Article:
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New Perspectives - BPM+ Reconciles Process and Data Management - Free Download Whitepaper by Inubit

Submitted by ElenaLucas on Wed, 2011-10-12 21:10

BPM, SOA & Co. have long been regarded as the solution to challenges facing companies.But things are evolving in  this area as well. Appropriate, adjusted solutions need to be found to meet new requirements. Hence, BPM must also  evolve – and inubit shows how to successfully go down this evolutionary path.

For many companies, the comprehensive automation of standard processes started with the introduction of ERP systems. These systems made it possible to automate “commodity” processes more cheaply than would have been  possible through complex in-house developments. Most ERP applications are very data-centric and users have to  independently use complex screens to navigate through rather implicit processes. There is no intention of providing  more process-controlled user guidance here.


The downstream data analysis, which experts refer to as Business Intelligence (BI), focuses mainly on the result of the process, for example, “turnover by period and product” and less on the analysis of the process flow like the “average  cycle time for the order-to-cash process by product and sales channel.”


At the same time, many companies standardized the flow of important documents using Workflow Management Systems (WFMS), but these were often only loosely connected to the ERP systems. Only the advent of Business Process  Management (BPM) made it possible to develop integrated, process-oriented applications. These then also supported  process-oriented analysis, for example, using Business Activity Monitoring (BAM).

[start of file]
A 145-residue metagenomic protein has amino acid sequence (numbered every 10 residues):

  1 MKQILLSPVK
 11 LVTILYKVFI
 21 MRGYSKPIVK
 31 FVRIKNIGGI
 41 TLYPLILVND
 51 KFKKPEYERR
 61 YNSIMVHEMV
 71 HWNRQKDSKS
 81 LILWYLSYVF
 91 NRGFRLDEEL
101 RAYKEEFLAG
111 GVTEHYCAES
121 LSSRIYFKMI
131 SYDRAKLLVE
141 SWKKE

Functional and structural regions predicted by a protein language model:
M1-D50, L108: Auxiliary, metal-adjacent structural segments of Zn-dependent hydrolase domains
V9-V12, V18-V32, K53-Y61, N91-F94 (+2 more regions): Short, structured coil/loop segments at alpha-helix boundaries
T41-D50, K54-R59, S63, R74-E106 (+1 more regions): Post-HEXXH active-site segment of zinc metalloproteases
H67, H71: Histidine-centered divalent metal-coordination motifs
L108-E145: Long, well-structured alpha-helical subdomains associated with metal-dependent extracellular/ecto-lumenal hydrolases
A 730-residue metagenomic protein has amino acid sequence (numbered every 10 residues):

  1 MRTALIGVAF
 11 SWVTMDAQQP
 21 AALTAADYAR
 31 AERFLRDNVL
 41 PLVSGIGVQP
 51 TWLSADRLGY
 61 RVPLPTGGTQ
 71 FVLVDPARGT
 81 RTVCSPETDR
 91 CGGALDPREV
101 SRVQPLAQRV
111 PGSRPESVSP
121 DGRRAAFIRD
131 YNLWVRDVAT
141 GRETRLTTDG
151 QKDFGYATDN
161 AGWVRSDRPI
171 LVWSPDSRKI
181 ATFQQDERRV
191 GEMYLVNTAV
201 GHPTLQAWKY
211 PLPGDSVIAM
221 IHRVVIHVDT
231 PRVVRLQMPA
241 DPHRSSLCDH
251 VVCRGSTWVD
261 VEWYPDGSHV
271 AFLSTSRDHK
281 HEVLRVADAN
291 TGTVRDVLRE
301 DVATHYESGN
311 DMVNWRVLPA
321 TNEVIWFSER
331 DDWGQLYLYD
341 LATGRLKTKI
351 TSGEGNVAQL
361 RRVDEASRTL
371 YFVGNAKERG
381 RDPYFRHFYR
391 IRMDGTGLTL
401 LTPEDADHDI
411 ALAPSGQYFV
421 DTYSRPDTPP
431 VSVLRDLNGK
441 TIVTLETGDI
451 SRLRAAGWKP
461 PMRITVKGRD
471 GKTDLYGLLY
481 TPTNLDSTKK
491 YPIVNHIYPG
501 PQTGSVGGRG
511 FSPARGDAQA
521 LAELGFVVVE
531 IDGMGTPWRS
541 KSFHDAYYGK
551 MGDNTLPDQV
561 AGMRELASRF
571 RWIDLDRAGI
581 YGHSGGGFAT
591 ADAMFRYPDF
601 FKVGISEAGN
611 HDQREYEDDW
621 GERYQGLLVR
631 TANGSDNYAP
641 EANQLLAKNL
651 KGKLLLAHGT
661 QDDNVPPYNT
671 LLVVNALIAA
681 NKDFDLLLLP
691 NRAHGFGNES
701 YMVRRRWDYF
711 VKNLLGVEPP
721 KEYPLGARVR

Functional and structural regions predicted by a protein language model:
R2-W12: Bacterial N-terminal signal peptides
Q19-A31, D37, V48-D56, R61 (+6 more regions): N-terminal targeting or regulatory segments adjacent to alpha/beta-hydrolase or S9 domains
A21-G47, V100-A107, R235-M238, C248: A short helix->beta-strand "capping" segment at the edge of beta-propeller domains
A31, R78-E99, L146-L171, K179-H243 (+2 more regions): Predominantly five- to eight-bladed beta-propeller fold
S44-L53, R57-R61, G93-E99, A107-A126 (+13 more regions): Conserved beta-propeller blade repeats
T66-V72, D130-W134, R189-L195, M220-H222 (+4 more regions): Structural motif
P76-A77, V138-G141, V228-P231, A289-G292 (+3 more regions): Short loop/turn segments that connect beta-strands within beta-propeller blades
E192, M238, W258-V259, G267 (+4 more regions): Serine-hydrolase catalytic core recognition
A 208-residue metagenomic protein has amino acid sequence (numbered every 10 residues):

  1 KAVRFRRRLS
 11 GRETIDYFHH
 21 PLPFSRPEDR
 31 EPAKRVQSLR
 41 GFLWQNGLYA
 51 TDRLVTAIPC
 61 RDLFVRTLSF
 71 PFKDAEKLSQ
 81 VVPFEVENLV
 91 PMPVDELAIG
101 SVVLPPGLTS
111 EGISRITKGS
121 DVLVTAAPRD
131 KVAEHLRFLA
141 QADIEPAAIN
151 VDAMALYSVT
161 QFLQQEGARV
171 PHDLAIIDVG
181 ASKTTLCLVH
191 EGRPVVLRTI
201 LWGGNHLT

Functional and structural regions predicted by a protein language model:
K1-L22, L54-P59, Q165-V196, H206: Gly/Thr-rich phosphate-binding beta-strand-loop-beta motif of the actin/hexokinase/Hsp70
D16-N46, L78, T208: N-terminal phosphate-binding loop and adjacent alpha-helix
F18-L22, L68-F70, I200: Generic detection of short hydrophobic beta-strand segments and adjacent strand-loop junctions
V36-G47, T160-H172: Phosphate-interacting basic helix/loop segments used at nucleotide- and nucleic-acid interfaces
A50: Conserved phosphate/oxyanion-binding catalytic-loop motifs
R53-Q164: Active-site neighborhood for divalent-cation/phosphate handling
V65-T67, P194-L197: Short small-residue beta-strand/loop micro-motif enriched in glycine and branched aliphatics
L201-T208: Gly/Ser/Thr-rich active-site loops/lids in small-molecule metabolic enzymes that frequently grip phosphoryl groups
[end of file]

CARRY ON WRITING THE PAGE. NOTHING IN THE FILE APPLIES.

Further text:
Today’s projects often face even greater challenges than projects did in the early days of ERP: The aim is to automate and optimize less standardized processes. This is extremely important since these are the processes with which  companies set themselves apart from the competition. In addition, these projects have to be integrated into increasingly complex application environments that have evolved over time.

The extended BPM approach, which we call BPM+, must take this into account and offer perspectives for the future.  Hence, platforms that support BPM+ must aggregate existing data and be able to efficiently link this data with the data  created in the processes. In order to provide user-friendly and efficient user interfaces, we need to use modern web  technologies; without these there would be very high development costs in this area. And finally, modern platforms for BPM+ should support all process types from background processing to processes with many user interactions to  processes with a strong document focus. We will take a look at the three most important process classes a bit later on before we cover the complementary data perspective.

What's More in this white paper

  • From Workflow to Process Management
    • Human Workflow Processes (User Interaction)
    • Integration Processes and Background Processing
    • Document-Centric Processes
    • Making Processes More Flexible
    • Hybrid End-to-End Processes

Download the Complete whitepaper

Bosch Software Innovations GmbH
Bosch Software Innovations GmbH, the Bosch Group’s software and systems house, designs, develops, and operates innovative software and system solutions that help our customers around the world both in the traditional enterprise environment and in the Internet of Things and Services. We place particular focus in this field on the topics of mobility, energy and building, manufacturing, and financial services. Whether in its special, targeted BPM+ and IoTS editions or as flexible standalone products, our software suite is the perfect foundation not only for projects relating to the Internet of Things and Services but also for projects in the fields of Business Process Management (BPM) and Business Rules Management (BRM). With some 550 associates worldwide, Bosch Software Innovations has locations in Germany (Berlin, Immenstaad, and Waiblingen), Singapore, China (Shanghai), Australia (Melbourne), and the United States (Chicago, Palo Alto, and Vienna). More information can be found at
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